Jail cell with keychain hanging from the lock

Remedial Contempt of Court – Pay Up or Go to Jail

Remedial contempt of court is a process by which a court will give a party who violated a court order an ultimatum – comply with the order, or else. And the “or else” typically means a deadline for compliance, or go to jail. (This contrasts to punitive contempt, where the court will punish a wrongdoer for past violations, even if he promises to obey in the future). For more information about remedial contempt of court in Colorado divorce cases, see our contempt of court article in the Colorado Family Law Guide.

Over the past couple of years, the Colorado Court of Appeals has been having a field day with contempt decisions, and collectively they are making remedial contempt of court an increasingly difficult means of enforcing orders. Just last month, we wrote about a decision where a contempt finding was reversed as the court did not find both the past and the present ability to pay the arrears. In another case, the court of appeals reversed the award of attorney’s fees because the trial court’s contempt finding did not include a “purge clause”. And in yet another case, even when the court finds the obligor is shirking and is voluntarily underemployed, that is not sufficient to find he has the ability to pay.

A recent unpublished decision from the Court of Appeals continues this trend of making remedial contempt in a divorce case more difficult. In Stortenbecker, the mother had filed a series of contempt motions against the father over the years for child support arrears and failing to pay for children’s expenses.

In the particular remedial contempt proceeding at issue, the parties had resolved the mother’s contempt motion by stipulating how the father would pay the arrears owing, and that he would face a six-month jail sentence if he failed to comply. After the father again fell behind, the mother sought to impose the six-month sentence as a remedial contempt sanction.

The father sought district court judge review of the magistrate order, which the judge granted on the grounds that the findings were insufficient. At a new evidentiary hearing, the judge ultimately held the father in contempt, finding he had the present ability to comply, and sentencing him to six months in jail, which could be purged by paying $60K to the mother.

The father appealed, and received relief from the appellate court.

Conditional Six-Month Jail Sentence was Valid Remedial Contempt Sanction

The father argued that the trial court “illegally” blended punitive and remedial contempt of court sanctions with its sentence, as it imposed a specific term, six month of jail, on him. However, since the father could purge the contempt and avoid jail by paying the outstanding $60K arrears, the court of appeals held punitive contempt meant an unconditional sentence. In this case, since the father could avoid jail, the sentence was conditional, and therefore was remedial, even if the trial court did not exactly follow the language in Colo. R. Civ. P. 107:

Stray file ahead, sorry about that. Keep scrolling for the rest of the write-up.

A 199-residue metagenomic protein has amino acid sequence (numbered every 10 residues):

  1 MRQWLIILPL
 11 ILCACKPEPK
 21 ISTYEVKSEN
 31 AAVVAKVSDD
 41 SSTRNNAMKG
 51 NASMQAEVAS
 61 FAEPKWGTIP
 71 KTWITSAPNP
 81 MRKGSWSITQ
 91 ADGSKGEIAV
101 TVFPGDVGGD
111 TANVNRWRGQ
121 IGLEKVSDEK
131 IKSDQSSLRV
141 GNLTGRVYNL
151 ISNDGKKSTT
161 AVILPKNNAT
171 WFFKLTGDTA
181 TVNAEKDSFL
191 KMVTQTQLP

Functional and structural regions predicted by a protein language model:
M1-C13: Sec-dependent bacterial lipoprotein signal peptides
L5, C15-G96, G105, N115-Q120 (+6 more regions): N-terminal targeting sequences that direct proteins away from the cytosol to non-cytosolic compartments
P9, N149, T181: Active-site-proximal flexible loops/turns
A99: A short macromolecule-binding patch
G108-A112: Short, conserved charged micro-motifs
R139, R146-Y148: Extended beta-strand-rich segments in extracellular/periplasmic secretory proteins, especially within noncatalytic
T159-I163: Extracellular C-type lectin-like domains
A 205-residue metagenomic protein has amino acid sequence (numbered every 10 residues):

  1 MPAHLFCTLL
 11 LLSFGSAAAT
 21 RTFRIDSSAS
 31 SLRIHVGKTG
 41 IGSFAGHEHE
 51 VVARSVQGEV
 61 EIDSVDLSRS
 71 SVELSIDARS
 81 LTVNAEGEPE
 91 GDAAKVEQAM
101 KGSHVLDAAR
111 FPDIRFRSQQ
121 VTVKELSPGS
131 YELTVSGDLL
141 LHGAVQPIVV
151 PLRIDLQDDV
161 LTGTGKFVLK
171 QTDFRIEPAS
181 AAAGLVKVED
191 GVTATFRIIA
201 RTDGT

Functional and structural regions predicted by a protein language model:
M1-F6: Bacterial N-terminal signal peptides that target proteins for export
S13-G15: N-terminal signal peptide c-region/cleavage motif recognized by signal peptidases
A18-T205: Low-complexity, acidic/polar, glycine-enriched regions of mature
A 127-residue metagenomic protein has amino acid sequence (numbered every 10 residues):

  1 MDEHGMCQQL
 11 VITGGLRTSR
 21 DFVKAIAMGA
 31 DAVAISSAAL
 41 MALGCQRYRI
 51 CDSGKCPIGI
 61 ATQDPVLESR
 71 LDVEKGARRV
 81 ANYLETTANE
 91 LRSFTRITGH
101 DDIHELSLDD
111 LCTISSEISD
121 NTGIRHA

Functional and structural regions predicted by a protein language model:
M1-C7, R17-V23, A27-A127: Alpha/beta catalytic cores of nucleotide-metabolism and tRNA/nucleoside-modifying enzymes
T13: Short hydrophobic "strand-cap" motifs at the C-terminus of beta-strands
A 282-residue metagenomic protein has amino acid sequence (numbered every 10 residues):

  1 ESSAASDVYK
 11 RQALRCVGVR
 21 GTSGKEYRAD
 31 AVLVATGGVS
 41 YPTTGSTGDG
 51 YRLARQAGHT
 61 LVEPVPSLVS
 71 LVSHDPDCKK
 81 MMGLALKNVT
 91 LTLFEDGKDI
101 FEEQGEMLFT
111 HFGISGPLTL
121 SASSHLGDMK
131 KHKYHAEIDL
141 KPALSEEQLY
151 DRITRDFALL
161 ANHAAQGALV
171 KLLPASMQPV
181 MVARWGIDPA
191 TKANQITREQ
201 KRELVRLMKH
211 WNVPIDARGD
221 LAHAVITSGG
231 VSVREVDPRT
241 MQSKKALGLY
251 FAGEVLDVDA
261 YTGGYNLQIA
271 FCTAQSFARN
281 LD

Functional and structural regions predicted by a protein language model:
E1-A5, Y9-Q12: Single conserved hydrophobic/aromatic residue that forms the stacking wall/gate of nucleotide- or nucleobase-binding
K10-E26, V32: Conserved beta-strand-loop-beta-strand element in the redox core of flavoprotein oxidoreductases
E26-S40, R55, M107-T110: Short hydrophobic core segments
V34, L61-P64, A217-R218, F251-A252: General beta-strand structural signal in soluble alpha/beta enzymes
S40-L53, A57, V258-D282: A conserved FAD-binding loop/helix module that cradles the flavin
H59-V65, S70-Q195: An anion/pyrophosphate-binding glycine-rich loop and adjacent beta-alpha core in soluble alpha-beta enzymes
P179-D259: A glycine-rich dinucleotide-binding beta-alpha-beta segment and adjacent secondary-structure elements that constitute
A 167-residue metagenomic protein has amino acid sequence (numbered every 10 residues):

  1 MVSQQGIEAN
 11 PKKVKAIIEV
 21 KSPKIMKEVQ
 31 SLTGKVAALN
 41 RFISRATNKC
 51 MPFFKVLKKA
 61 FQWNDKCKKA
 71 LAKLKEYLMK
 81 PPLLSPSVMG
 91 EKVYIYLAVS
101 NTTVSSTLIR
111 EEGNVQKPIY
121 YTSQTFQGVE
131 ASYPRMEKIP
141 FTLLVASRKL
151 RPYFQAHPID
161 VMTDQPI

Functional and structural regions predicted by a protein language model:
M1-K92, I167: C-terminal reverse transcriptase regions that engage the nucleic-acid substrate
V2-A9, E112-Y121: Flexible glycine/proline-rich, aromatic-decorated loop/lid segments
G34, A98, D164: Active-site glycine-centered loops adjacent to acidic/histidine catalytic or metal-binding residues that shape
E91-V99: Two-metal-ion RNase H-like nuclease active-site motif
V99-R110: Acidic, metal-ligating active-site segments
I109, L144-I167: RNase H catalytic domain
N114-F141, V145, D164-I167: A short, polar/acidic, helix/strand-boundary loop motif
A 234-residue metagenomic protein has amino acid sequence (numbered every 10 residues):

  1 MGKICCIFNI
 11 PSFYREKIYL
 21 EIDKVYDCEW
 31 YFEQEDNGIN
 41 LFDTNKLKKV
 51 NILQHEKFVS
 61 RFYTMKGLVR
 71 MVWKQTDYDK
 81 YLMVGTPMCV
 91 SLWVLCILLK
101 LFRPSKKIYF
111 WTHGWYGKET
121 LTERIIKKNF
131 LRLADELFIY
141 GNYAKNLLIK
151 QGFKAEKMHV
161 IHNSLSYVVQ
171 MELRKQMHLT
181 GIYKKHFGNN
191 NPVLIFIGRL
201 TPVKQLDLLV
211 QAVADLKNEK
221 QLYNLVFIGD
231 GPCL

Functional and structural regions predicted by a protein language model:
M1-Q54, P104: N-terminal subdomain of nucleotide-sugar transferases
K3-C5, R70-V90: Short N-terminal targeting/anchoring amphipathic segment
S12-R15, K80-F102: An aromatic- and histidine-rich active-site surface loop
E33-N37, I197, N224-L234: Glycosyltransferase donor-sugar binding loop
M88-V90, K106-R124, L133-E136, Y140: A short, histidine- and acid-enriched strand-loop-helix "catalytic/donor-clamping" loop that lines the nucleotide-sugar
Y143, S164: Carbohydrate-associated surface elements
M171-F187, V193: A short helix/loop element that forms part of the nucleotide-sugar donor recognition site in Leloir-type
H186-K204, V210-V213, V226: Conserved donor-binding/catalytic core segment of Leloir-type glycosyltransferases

“To be sure, a ‘fixed’ jail sentence is usually a punitive sanction. But such a sentence is remedial when the contemnor is given the option to purge the contempt and avoid the sentence (or terminate it early).

In our view, husband’s sentence is not ‘fixed’ as that term is used to distinguish between punitive and remedial sentences; rather, the court has ordered him to serve an indeterminate term that is capped at six months if he does not purge the contempt. So, contrary to husband’s contention, the sentence is not ‘fixed’ and district court’s remedial sanction was valid.”

Stortenbecker, ¶¶ 26-27 (Cleaned Up).

No Ability to Comply With Specific Purge Amount

However, as has happened so frequently in recent decisions, the remedial contempt sanction failed due to improper findings on the payor’s ability to comply. A remedial contempt sanction requires a finding that the contemptor “has the present duty and ability to perform the acts required to purge oneself of contempt.” ¶ 30.

remedial contempt

The husband’s uncontradicted testimony was that his assets were worth a net negative $1m – in other words, he was in debt up to his eyeballs, and even beyond! The trial court found that the husband was employed, earning $15/hr, for a monthly income of $2600. As a result, he had the ability to pay “at least some amount.”

The problem for this contempt is that the ability to pay “at least some amount” turned into an order to pay the entire $60K owing to purge the contempt and avoid six months in jail:

“The court’s finding that husband can pay ‘at least some amount,’ however, does not support the imposition of the full $60,171 as the purge condition. Nor did the evidence of husband’s financial circumstances before the court at the time of the contempt hearing support a finding that he had the then-present ability to pay the full sum imposed as the purge condition. Put simply, based on the evidence before the court at the time of the contempt hearing, husband’s opportunity to purge was illusory and effectively condemned him to jail for the entire six months.”

Stortenbecker, ¶ 31.

The Court of Appeals upheld the remedial contempt finding, but reversed the remedial sanction imposed. And on remand, the trial court was directed to determine what appropriate remedial contempt sanction, if any, the father actually had the ability to pay.

The takeaway? As stated at the outset, it’s getting harder and harder to use remedial contempt of court to pursue arrears against a payor who has a credible inability to pay defense.

Award-Winning Colorado Springs Remedial Contempt of Court Law Firm

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